100. Incidentally, I?d like to retract some of my earlier harshness from this thread. I still think you guys are wrong, and contributing to the widespread misuse of the term; but I was acting in a manner more akin to posting on a general forum, rather than a site I?m an editor of. So, yeah.

    ^_________________^

  101. G&T Admin

    Arlene, is there any way you could clarify what you mean by your last comment? I genuinely don’t understand it.

  102. It’s a smiley face. A very big smiley face. It was meant to be a sort of “Yes! Thank you! This makes me feel a lot better.” smiley but I suppose I ought to have been a bit clearer.

    edit2: The Editationing: Also, I ought, perhaps, to add a :( in re: some of my own conduct. It only seems fair.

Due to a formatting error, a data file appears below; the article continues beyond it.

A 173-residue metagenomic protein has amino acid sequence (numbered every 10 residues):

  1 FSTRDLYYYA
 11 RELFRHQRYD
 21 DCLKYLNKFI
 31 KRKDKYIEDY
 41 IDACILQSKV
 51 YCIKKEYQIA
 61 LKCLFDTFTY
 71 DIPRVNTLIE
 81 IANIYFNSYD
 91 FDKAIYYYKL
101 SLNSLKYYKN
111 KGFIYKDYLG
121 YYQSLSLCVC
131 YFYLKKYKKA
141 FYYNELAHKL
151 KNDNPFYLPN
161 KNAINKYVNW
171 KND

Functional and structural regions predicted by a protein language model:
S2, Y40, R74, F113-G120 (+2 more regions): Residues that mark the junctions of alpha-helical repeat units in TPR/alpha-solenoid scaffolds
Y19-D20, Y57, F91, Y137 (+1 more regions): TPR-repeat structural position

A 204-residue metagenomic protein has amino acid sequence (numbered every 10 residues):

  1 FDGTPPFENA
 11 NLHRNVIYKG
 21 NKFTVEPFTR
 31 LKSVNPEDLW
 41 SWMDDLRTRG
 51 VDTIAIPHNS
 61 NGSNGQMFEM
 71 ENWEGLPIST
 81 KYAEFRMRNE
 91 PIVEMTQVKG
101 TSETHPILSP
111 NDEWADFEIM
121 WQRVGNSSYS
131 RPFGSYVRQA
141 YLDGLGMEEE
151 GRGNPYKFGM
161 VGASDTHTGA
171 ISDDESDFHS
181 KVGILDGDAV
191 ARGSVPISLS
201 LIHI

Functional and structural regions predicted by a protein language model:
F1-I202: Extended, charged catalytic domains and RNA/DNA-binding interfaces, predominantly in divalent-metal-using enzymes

103. >I said ?the last ten films?, as in the previous films to that one – those that would influence audience expectation before Moonraker. T?was deliberate. Unless you?re counting Casino Royale? :-)

    No,I’m counting:

    1) Dr No
    2) From Russia With Love
    3) Goldfinger
    4) Thunderball
    5) You Only Live Twice
    6) On Her Majesty’s Secret Service
    7) Diamonds Are Forever
    8) Live and Let Die
    9) The Man With the Golden Gun
    10) The Spy Who Loved Me

    Moonraker being the eleventh.

    Unless I’ve misunderstood again and you just chose the number ten because it’s a nice round number.

    EDIT: Sorry, I misread your reply. My point is that you originally said “for the last 9 films”.

  104. I are a stoopid. Yes, should have been ten films. Post-pub response. Sorry Pete.

  105. G&T Admin